Last night I watched C-SPAN’s broadcast of John Kerry and John O’Neill on the Dick Cavett Show in 1971. Both O’Neill and Kerry came across as very sharp, very good debaters. Both scored rhetorical points. O’Neill was effective at putting Kerry on the spot about his generalizations about U.S. soldiers committing war atrocities. Kerry was smoother, more polished, more confident, and on some occasions was able to use his confidence to make O’Neill look like he was pushing too hard. (Nice trick.)
I was struck by the substantive differences between Kerry and O’Neill’s worldviews, and by the extent to which their respective arguments have held up since. O’Neill cautioned that precipitate withdrawal of American forces and support from South Vietnam could lead to a bloodbath — a suggestion that Kerry scoffed at. The passage of time reveals that O’Neill was prescient and Kerry was naive.
Kerry also seemed confident that the Vietnamese communists could be counted on to negotiate in good faith about the return of U.S. prisoners. Again, Kerry looks naive from the vantage of history. And he seemed to miss the big picture: that South Vietnam, Cambodia and Laos — imperfect but relatively open societies — were under attack by communist imperialists determined to impose totalitarian rule. Where O’Neill was leery of handing victories to our enemies, Kerry talked as though he believed the communists would stop bothering everyone if only the United States would withdraw from the region, and if only the South Vietnamese government would take some civics lessons. In Kerry’s view it seemed to be all about us. Needless to say, the 1970s and 1980s, with Vietnamese boat people, the horrors of reeducation camps and the Khmer Rouge’s genocide, the communist expansion into Africa and Central America, the Soviet invasion of Afghanistan and the failure of “detente” in U.S.-USSR relations, were not kind to Kerry’s view.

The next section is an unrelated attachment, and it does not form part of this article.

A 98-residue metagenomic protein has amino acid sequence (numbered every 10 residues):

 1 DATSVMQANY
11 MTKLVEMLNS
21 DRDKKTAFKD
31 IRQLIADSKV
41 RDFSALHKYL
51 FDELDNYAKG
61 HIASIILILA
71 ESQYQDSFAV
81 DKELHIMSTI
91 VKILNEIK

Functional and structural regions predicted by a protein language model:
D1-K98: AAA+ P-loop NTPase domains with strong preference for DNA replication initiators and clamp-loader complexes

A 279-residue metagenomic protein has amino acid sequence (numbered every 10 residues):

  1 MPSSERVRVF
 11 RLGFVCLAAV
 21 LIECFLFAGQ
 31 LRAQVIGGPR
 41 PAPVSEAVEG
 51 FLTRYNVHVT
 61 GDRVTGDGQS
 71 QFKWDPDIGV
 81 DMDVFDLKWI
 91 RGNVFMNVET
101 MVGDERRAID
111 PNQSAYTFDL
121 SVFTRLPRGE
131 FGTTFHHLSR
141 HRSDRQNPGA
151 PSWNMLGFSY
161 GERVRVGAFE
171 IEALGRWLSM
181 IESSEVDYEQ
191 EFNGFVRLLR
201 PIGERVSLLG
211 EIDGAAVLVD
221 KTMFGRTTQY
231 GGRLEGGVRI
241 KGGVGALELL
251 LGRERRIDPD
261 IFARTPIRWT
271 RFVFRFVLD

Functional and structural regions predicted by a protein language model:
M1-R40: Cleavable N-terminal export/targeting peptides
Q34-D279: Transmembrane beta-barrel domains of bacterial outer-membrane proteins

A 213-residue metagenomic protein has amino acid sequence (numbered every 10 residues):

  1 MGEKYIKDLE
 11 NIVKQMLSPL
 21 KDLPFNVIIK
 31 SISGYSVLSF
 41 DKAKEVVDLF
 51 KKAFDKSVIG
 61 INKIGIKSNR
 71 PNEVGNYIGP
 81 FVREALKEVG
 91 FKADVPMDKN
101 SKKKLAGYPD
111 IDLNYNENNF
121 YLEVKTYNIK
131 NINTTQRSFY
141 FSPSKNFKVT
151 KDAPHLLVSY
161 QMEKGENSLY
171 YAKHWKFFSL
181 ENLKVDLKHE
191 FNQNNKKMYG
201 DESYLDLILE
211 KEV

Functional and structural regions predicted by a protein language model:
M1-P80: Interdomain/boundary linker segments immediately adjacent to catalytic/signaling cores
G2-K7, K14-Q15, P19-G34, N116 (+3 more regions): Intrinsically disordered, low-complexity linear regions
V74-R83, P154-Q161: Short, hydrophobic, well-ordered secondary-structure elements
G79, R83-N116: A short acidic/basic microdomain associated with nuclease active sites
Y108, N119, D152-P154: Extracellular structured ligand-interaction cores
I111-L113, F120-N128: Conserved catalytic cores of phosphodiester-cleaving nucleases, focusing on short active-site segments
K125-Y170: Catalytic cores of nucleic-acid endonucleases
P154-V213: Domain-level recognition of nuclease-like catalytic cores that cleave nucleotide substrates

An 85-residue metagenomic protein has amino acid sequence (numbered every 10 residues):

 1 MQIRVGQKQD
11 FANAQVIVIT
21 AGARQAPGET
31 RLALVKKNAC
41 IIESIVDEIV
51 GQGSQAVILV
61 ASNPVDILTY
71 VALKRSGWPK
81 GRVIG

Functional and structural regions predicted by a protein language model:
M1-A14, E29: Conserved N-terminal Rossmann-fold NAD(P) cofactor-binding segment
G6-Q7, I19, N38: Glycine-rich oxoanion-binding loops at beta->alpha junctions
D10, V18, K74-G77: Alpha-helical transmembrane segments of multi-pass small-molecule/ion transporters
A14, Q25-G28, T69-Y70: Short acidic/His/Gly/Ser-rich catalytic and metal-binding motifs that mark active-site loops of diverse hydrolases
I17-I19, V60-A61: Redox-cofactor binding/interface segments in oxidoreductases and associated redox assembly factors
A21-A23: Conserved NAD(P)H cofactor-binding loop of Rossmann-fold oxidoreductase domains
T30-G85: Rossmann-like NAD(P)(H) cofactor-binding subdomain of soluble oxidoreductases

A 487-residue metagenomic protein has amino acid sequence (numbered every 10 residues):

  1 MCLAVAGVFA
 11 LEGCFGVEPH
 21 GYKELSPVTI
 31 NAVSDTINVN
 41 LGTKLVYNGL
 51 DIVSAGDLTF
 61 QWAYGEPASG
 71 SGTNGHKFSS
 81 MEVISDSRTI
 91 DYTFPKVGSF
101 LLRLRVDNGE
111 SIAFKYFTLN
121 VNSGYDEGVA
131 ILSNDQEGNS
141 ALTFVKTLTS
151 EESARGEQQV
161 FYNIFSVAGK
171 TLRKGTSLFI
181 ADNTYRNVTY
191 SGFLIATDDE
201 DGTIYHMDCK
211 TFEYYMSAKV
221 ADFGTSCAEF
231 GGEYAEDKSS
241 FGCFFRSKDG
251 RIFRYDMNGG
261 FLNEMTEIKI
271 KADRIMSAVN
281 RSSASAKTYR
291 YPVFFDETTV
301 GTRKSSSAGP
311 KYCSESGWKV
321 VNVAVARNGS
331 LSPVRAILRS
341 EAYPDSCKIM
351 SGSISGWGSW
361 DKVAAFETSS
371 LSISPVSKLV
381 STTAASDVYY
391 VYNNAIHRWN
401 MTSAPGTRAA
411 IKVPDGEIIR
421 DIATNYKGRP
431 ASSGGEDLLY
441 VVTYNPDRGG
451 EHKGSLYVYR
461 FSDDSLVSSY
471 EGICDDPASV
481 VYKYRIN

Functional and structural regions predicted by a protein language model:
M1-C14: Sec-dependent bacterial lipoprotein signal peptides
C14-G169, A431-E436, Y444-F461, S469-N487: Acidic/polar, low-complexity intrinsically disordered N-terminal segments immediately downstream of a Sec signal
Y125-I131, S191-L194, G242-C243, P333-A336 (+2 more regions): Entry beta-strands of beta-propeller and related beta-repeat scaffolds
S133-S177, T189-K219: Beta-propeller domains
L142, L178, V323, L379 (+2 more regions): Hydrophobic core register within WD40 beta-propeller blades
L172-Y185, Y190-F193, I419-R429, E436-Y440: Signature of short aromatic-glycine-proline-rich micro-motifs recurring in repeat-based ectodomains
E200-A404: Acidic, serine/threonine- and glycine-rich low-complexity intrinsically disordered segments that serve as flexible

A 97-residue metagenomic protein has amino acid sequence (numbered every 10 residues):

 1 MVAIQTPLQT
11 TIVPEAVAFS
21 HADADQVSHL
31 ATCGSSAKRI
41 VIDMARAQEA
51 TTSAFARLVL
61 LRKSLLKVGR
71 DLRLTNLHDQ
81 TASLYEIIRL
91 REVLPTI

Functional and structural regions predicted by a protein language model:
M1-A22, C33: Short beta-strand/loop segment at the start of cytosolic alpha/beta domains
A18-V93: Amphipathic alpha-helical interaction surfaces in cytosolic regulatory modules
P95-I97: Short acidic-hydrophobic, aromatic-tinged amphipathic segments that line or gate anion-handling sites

I don’t know what O’Neill’s like now, but my impression of Kerry is that his worldview hasn’t changed significantly since 1971. He still sounds like that old broken record from the Dick Cavett Show — confidently posturing, making sweeping negative generalizations about the U.S., assuming good motives of other countries, avoiding specifics, and trying to be on both sides of an issue when someone calls him on one of his generalizations. This kind of behavior may be tolerable in a debate, where all that matters is scoring points, but a president has to be able to understand the big picture and make decisions. Kerry didn’t, and still doesn’t, appear able to do that.
UPDATE: Jim Miller has related thoughts.